Sunday, 4 August 2013

Week 9; 29/07/13 – 03/08/13


 “Going to the right place at the right time with the right people is all that really matters . . . what one does is purely incidental.”

-Colin Kirkus

After a fantastic week in Chamonix, we found ourselves feeling both satisfied and tired. After a lot of contemplation, we decided that we were ready to go home! I suppose you would call it a “psychological burn out”. All the mountain days were starting to feel a bit samey; it seemed more valuable to save the adventures for building great memories in the future rather than this feeling of ‘getting them done’. As Suzana (our wonderful Chamonix hostess!) put it, “Mountains are not frogs. They do not hop away”.

Mont Blanc, Mont Blanc de Courmayeur, Mont Maudit and Mont Blanc du Tacul
It was the first time either of us had been to Chamonix, and the vibe was very different to anywhere else we had been. For starters, there were a lot more English speaking people around (in Switzerland we hardly met any climbers from the UK), and the town had much more of a climbers feel to it, with an impressive collection of gear shops where you could spend hours wanting after things you didn’t need! After three very enjoyable rest days, we packed our bags and took an afternoon lift up to Aiguille de Midi. Suzana accompanied us, but unfortunately couldn’t join us due to a broken collar bone. Whilst she had only planned to see us off, on arrival at the top station was handed a token saying she was assigned to the 5.30pm lift down, giving her a two hour wait!
We had taken a tent with us, and were a little concerned by the “NO CAMPING” signs at all the lift stations. But as we descended to the Col du Midi we were very relieved to see several tents scattered around the glacier. Safety in numbers! There was a lot of fresh snow, perhaps as much as 30cm, but as there had been a day of good weather since the storm we were able to take advantage of fairly well established tracks. We chose a site for our tent, and since everyone else had dug out a hole we thought we should too. Our axes were rather ineffective at shifting snow and upon borrowing a shovel from our new neighbours we soon had our tent pitched with stunning views across the Mont Blanc Massif.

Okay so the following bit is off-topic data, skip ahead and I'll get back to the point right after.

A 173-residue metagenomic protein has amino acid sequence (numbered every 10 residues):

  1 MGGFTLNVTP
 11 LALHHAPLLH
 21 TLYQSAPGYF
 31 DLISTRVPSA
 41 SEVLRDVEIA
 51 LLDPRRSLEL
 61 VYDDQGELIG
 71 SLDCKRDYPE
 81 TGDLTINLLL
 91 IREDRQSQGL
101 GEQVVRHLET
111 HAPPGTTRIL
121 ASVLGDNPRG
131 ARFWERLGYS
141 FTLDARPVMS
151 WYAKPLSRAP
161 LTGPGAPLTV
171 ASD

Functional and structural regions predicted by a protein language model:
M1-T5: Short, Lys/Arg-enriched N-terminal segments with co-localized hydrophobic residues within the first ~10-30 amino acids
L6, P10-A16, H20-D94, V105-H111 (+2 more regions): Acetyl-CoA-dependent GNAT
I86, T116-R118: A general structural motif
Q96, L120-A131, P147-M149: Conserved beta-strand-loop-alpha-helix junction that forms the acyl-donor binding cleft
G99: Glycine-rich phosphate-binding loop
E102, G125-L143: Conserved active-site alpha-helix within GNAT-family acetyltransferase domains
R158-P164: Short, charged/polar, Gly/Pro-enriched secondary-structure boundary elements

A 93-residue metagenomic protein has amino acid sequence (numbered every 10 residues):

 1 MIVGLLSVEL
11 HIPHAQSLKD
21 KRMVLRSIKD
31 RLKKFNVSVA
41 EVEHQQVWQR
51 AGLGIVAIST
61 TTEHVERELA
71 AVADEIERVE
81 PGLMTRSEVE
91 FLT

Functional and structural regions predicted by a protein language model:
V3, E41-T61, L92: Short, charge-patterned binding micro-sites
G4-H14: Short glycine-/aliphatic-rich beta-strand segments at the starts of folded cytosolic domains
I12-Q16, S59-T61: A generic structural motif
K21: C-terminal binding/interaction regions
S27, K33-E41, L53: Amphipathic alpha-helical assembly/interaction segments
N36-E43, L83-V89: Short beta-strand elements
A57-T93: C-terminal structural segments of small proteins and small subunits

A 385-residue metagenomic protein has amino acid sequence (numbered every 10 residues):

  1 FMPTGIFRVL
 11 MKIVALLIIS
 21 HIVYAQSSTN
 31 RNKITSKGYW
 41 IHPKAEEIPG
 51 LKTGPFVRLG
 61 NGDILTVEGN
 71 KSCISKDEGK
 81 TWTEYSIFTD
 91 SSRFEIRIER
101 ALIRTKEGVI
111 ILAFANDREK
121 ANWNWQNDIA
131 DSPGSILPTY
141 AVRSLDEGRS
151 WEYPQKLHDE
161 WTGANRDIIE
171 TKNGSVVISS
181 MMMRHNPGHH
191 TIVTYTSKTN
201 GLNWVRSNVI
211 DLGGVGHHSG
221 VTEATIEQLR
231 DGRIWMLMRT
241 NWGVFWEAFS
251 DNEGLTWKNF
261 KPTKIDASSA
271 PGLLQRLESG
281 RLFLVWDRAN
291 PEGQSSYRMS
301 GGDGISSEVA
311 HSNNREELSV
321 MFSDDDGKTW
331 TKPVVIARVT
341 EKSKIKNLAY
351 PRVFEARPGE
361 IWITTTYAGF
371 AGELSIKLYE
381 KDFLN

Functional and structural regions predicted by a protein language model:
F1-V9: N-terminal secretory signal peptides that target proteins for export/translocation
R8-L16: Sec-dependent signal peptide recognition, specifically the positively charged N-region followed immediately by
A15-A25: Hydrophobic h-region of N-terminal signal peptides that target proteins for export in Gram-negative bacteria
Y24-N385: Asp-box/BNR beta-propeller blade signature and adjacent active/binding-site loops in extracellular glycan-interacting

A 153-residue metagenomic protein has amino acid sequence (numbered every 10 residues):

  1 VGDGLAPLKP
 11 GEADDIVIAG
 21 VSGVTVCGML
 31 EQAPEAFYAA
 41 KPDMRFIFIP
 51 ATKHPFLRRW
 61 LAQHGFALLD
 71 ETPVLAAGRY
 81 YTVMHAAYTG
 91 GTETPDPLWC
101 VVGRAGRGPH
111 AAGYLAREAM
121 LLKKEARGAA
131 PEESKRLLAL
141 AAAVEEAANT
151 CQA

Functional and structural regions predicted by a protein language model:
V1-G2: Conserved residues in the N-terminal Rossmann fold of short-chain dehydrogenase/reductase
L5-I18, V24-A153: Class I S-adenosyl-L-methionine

The following morning we made a fairly late start, setting off at about 6am just as the sun was rising. After a couple of hours of walking, there was a tricky section leading up to the Col du Mont Maudit, involving steep powder snow with an icy base underneath. Once over the col, it became incredibly windy! It was an icy, cutting wind and as we zig-zagged up towards the summit of Mont Blanc, it alternated between being a side-wind, and one that was full on in-your-face-take-your-breath-away! Eventually we reached the summit, and sought refuge from the wind by dropping over the far side of the ridge. Here it was still and peaceful, and as we caught back our breath we felt delighted to be on top of Europe’s highest peak. It also represented the completion of our “top ten highest” list, and this gave us a great deal of satisfaction. 
 


We walked over the far side to reach the subsidiary peak of “Mont Blanc de Courmayeur”, and then returned to the top of Mont Blanc, to meet a fresh set of people on the summit; one man asked us with admiration if we had just climbed up from the Italian side!
In descent, we retraced our steps until shortly before the summit of Mont Maudit. We climbed to the summit via an icy/snowy slope, and descended rocks on the far side to return to the col. I had been a bit worried about down-climbing this steep section, but it was actually not too bad now that more people had passed over it.
We finished the day with a final short detour to gain the summit of Mont Blanc du Tacul, which had a rather exciting icy section at the top, and involved a bit of axe swinging! From the summit, we got a fantastic view of all the tops we had climbed that day.


The following morning we took the first lift back down to Chamonix. Even though Mont Blanc presented no great technical difficulty, its status gives it an air of distinction and it was certainly a perfect finale to what has been an incredible trip. Having achieved our modified goal of climbing the ten highest peaks, and with a total of 38 summits we are proud of our efforts and fully inspired for many adventures to come! 

Still smiling!!

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